Could Judo Learn from Boxing to Become More Popular?
2021 was a great year for judo, as the world’s leading male and female competitors used the Olympics to, not only showcase their talent, but also the judo to the world.
The Games in Japan were broadcast all around the globe and generated a lot of press coverage. There were some great storylines such as Nora Gjakova and Distria Krasniqi’s gold medal success for Kosovo, while Shohei Ono continued his domination of the lightweight division.
Judo would love to continue the momentum now and maybe it could learn from another sport in the way it is promoted. Boxing, also one of the sports at the Olympics, is hugely popular at a professional level.
A great example of a boxer who has used, not just his talent, but also his personality to climb to the top of his sport, is Tyson Fury. The WBC heavyweight champion is unbeaten as a professional. He is set to face Dillian Whyte in 2022 where he is the -700 favorite in the boxing betting odds to prevail in that fight.
Fury is likely to be one of the leading boxing betting tips in 2022 regardless of who he clashes with. He has faced the likes of Wladimir Klitschko, Deontay Wilder (three times) and Derek Chisora and has proven he is one of the best of his generation.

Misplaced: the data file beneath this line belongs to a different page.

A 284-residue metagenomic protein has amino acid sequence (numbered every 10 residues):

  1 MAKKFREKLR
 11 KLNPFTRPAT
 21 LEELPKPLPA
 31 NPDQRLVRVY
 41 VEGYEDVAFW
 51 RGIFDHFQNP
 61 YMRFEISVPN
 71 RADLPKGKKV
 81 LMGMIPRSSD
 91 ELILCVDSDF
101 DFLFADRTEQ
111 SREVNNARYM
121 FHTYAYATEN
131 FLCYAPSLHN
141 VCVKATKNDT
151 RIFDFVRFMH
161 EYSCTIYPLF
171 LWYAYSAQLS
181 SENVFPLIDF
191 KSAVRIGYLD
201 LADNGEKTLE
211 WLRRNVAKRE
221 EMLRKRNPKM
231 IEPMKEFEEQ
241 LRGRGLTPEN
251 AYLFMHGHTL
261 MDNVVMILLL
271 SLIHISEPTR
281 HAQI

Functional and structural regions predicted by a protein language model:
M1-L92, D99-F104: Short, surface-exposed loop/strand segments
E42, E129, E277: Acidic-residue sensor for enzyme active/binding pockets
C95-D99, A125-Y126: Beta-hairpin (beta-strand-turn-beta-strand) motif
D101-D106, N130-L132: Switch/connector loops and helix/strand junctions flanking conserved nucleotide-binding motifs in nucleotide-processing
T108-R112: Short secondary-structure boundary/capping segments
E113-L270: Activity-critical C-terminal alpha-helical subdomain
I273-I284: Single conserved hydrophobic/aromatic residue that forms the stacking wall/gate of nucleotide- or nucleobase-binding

The world heavyweight champion does a fantastic job promoting his fights. He is entertaining in his press conferences prior to his bouts, while he has done great work outside of boxing promoting mental health awareness.
Judo should encourage some of its big personalities to promote themselves outside of the sport. The more they become household names, the better it will be for judo. Events such as Strictly Come Dancing could be one way to do that. These shows are watched by millions every Saturday. In the UK, the likes of Adam Peaty (swimmer), Nicola Adams (boxer), James Cracknell (rower) and Lauren Steadman (paratriathlete) have all featured, and it has done their reputation, and their sport, no harm.
Television Coverage Across the Two Sports
Boxing is fortunate in that it does not struggle for television coverage. There are some huge deals with networks in the USA and UK, which make it easier for the promoters to offer contracts for the biggest names in the sport to meet.
Some channels even offer their audience pay-per-view events. These bring in extra revenue needed to make bigger fights happen, the ones boxing fans are desperate to see.
Judo does not receive the same coverage as boxing, or indeed other sports. This is why the Olympics is always such a great shop window as it is the only time judo is on national television in many countries.
Participation numbers in judo climb following Olympic Games, but then decline across the four years until the next event. If judo were able to get national television coverage every year, it would make a huge difference.
There are now channels on cable and digitally that are looking for sports events. These are free to watch if judo is able to provide some of its global events across the year, it could make a huge difference. Those taking part would be able to demand greater sponsorship deals for the exposure they will give their brands. It may able also lead to more competitions being created.
Judo is in a strong position right now as sport following the Tokyo Games and hopefully it will build on that over the next few years to put it in an even healthier place.